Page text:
The Second Vatican Council’s Dogmatic Constitution on Divine Revelation Dei Verbum will celebrate its 50th anniversary on November 18, 2015. National Bible Week logos and a variety of resources that highlight the Bible in Catholic life are available online: www.usccb.org/bible/national-bible-week/index.cfm
Before you lose any sleep, let’s look at this critically. First of all, for most parishes and Catholics in general, there is no historical background laid for such an observance. How many people know that 2015 is the 50th anniversary of the final session of Vatican II? How many have any idea of what Vatican II actually was? (This is why I introduced the Xavier Rynne narrative into the blog on Mondays and Saturdays this fall.) Are there ten people in your parish (this is sounding like the tale of Lot) who have heard of or read Dei Verbum? Or who know something of the fierce battle fought over its constitution?
I am going to assume that in your present programming you (1) place a high premium on age-appropriate study of the Sacred Scripture; (2) introduce Church history in your course schemas or study programs; and (3) do what you can to introduce observance of the Faith, including prayer and Bible reading, into the family setting. You are doing a good job. Hit the delete button and sleep well (unless you want some freebies from the USCCB to augment your existing programs.) You do not have to bake a cake on November 18.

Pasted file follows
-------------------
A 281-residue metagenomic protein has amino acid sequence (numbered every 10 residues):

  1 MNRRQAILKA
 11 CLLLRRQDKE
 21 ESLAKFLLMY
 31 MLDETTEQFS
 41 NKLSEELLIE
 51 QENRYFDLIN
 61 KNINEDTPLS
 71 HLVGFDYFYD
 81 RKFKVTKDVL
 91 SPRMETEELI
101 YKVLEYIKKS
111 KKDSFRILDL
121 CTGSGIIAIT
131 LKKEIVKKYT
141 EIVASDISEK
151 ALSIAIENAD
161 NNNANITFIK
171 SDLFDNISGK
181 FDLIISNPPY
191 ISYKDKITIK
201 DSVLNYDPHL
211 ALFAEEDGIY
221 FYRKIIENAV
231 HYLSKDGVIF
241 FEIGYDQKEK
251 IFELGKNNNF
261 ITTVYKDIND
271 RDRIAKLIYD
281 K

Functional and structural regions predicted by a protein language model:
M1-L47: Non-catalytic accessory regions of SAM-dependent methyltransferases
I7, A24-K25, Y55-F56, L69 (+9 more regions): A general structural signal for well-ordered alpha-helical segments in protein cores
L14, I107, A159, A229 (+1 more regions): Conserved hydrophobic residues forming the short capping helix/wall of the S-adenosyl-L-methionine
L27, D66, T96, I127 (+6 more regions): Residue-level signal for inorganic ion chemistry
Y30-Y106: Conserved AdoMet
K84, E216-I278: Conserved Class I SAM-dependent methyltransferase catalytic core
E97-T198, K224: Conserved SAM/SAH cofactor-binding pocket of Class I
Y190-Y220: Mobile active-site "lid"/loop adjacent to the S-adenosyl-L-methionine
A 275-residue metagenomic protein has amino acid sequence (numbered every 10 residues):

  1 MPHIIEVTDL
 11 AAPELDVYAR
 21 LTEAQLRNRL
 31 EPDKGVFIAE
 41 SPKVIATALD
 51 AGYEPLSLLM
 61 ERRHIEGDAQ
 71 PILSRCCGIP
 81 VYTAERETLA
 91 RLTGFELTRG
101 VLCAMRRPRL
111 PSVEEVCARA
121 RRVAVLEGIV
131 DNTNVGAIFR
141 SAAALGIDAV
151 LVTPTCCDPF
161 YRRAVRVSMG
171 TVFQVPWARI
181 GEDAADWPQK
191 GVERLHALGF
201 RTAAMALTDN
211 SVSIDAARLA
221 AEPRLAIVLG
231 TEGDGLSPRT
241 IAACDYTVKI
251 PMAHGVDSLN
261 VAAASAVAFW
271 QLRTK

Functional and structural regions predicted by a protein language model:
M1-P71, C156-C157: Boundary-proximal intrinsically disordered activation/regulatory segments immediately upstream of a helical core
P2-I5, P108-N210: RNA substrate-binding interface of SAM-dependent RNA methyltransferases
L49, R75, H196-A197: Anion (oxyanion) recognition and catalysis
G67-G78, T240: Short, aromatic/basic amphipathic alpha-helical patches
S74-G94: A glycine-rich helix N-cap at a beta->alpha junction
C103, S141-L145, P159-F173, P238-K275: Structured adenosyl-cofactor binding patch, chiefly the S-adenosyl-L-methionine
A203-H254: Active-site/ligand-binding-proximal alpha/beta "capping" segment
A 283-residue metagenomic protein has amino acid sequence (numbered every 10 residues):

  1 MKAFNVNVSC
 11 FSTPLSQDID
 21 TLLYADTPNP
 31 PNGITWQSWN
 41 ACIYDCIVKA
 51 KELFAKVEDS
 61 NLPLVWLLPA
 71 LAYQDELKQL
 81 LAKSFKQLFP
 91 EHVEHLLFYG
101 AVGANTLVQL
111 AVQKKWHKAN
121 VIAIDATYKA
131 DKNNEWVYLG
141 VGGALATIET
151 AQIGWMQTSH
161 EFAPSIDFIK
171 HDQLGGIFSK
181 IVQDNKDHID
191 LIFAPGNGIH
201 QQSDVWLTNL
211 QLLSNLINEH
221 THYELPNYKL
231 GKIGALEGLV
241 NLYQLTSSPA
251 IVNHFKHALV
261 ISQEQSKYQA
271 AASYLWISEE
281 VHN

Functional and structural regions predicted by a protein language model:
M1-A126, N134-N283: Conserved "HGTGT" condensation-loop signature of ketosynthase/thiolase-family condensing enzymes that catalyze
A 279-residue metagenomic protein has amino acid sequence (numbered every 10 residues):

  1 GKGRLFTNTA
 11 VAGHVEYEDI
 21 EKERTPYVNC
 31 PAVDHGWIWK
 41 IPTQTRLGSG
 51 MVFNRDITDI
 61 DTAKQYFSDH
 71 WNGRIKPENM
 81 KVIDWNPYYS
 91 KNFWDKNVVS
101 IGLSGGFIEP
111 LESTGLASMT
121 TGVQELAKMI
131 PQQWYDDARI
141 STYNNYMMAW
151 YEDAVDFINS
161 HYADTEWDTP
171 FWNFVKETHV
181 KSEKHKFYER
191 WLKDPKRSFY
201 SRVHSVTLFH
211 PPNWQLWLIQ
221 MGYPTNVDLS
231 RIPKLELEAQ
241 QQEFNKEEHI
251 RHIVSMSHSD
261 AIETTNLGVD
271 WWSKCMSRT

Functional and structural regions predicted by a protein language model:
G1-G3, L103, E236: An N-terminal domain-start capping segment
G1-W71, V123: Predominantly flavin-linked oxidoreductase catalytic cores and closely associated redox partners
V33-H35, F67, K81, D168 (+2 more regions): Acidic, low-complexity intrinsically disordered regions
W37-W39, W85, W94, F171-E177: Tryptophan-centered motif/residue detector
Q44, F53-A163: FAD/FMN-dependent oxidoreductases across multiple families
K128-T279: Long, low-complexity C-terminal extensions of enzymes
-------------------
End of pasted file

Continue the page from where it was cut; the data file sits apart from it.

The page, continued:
The point I am driving home is this: it is August 26 as of this writing and you are set for this year. No one has the right to toss last minute demands, suggestions, or alterations on your desk for this year. You will get plenty of suggestions for optional holy or educational projects on a regular basis, even pressures that you do so. They will come from the diocese, USCCB, your pastor, your parishioners, and who knows who else. For the most part they will have some redeeming qualities, and you will find it difficult to say no. When I was pastor I would get all kinds of requests that the parish “do something” in response to a local or national tragedy. (I myself considered gathering up a group of parishioners in 1992 to visit the victims of Hurricane Andrew down the road till someone tactfully pointed out to me that all highway signs were gone. We sent the funds from a special collection instead.)
Have faith in the agenda you have set. Your focus should always remain on doing the basics well. Meet the spiritual and professional support needs of your present teams, and begin vigorously recruiting and preparing for 2016. Shelter your ministers and yourselves from last minute intrusions. And if it makes you feel better, unplug your email. Hillary probably wishes she had.